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Incredible Years

Health Factors: Education
Decision Makers: Educators
Evidence Rating: Scientifically Supported
Population Reach: 1-9% of WI's population
Impact on Disparities: Likely to decrease disparities

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Description

Incredible Years offers parent, teacher, and child training, teaching parents how to parent more effectively and warmly, teachers how to manage classrooms more effectively, and children how to better manage their interpersonal relationships. The program focuses on children up to 12 years old that exhibit or are at risk for behavioral problems (Blueprints).

Expected Beneficial Outcomes

Improved child behavior
Improved parenting
Improved classroom management
Improved social emotional skills
Increased school engagement

Evidence of Effectiveness

There is strong evidence that Incredible Years (IY) reduces children’s behavioral problems (YG-IY, Menting 2013, Perrin 2014). The program also improves parenting skills (Hurlburt 2013, Perrin 2014) and teacher’s classroom management abilities (YG-IYBlueprints, Hutchings 2013).

IY reduces children’s behavior problems at home and at school (BlueprintsPPN). The program also reduces children’s aggressive behavior and improves conflict management and social skills. Participation increases children's cooperation and positive interactions with teachers, parents, and peers (Blueprints).

Children with more severe behavior issues prior to program participation have the greatest improvements in behavior over the course of IY (Menting 2013, YG-IY). Parent interventions such as IY are effective for preschoolers with Attention Deficit Hyperactivity Disorder (Mulqueen 2015). IY appears especially effective for children with conduct disorder (Presnall 2014) and Oppositional Defiant Disorder (Hobbel 2013). Preliminary evidence suggests that the program’s positive effects may last through adolescence (Webster-Stratton 2011), including reductions in antisocial behavior and improvements in academic outcomes (Scott 2014).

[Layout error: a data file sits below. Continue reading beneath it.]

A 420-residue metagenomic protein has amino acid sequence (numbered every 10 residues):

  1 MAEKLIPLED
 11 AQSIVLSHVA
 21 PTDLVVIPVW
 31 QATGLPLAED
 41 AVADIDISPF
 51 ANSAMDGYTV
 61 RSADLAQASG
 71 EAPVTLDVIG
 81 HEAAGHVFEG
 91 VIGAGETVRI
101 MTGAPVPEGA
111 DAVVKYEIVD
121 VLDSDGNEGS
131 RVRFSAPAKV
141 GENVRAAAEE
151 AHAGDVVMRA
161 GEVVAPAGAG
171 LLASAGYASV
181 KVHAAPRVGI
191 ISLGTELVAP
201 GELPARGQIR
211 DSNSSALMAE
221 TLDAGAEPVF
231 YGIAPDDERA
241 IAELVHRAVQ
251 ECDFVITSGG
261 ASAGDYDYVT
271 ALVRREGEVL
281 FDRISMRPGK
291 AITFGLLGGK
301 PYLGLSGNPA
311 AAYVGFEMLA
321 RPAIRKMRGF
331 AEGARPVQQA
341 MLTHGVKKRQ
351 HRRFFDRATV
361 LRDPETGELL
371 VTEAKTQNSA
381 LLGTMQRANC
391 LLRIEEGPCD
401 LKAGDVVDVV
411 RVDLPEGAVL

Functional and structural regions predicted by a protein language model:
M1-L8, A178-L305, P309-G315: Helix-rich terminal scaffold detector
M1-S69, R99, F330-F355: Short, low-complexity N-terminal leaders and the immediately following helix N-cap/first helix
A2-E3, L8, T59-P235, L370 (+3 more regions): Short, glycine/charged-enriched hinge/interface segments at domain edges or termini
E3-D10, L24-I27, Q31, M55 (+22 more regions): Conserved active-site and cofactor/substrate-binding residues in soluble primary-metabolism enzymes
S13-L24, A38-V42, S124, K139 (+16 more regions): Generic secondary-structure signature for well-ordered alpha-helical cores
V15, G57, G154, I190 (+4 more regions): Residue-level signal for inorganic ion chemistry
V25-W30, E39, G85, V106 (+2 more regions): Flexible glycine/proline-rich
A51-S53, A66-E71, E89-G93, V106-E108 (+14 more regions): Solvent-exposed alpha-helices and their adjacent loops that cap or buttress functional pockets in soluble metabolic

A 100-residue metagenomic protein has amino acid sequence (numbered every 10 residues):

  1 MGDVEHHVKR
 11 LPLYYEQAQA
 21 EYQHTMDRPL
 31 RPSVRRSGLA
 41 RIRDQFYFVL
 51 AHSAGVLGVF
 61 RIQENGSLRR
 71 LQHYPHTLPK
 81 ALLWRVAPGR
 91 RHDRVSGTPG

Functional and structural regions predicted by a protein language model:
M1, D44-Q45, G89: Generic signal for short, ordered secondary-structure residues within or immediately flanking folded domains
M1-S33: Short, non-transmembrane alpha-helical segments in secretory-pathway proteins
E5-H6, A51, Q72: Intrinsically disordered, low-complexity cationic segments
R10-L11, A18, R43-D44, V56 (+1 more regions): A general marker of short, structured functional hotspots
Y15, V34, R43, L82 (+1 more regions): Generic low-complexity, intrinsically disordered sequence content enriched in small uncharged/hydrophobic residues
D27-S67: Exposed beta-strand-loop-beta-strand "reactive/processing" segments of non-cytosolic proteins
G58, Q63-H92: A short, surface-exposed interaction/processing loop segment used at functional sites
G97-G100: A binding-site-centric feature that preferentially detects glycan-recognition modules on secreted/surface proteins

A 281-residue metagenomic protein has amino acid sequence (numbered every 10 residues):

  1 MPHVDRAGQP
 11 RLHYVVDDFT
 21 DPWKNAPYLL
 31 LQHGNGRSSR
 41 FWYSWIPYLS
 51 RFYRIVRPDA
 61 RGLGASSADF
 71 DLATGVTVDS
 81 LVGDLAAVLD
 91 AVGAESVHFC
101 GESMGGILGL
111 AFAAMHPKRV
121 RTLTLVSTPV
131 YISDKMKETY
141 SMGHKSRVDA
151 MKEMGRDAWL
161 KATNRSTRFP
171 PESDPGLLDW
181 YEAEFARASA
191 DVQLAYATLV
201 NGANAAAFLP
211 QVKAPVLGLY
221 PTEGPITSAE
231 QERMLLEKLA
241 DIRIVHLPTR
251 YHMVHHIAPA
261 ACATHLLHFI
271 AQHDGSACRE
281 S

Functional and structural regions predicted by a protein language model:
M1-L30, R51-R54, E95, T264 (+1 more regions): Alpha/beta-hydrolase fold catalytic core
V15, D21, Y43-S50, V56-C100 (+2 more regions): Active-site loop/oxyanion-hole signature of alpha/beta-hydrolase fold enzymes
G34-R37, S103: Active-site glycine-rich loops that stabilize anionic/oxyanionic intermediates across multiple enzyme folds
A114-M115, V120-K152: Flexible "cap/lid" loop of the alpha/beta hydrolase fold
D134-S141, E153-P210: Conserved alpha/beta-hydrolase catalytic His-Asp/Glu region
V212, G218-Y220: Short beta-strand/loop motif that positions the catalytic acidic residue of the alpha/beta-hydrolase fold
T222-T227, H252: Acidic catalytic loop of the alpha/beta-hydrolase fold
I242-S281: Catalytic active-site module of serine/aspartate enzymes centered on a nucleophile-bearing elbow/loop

IY helps parents parent more positively and warmly. The program also helps parents set effective limits and reduces spanking, harsh discipline, and criticism (Blueprints). The IY parent training program is especially effective for parents of young children (Pidano 2015). IY participation improves parenting practices among parents with a history of child maltreatment (Hurlburt 2013). Teachers who undergo IY training offer more praise and encouragement, and do not harshly punish or criticize their students as often as non-participating peers. Students of IY-trained teachers behave better and become more academically engaged than non-participating peers; young children also gain more school readiness skills (Blueprints, Hutchings 2013).

To implement the program successfully, IY developers recommend choosing group trainers with applicable education and experience, providing ongoing mentor support and peer support for trainers and teachers, adhering to the program’s prescribed protocols, sequence, and session length (Webster-Stratton 2011a), and extending consultation and expert coaching for trainers beyond the standard 3-day sessions (Webster-Stratton 2014).

The IY curriculum costs $425 to $1,970 per training program (IY).

Implementation

United States

IY has been translated into many languages and is being used in over 20 countries. As of 2016, there are 21 certified trainers, 9 trainers in the certification process, and over 16,600 trained IY group leaders across the United States (IY).

Implementation Resources

IY - The Incredible Years (IY). Parents, teachers, and children training series. Accessed on December 7, 2016

Citations - Description

Blueprints - Center for the Study and Prevention of Violence (CSPV). Blueprints for healthy youth development. Accessed on December 7, 2016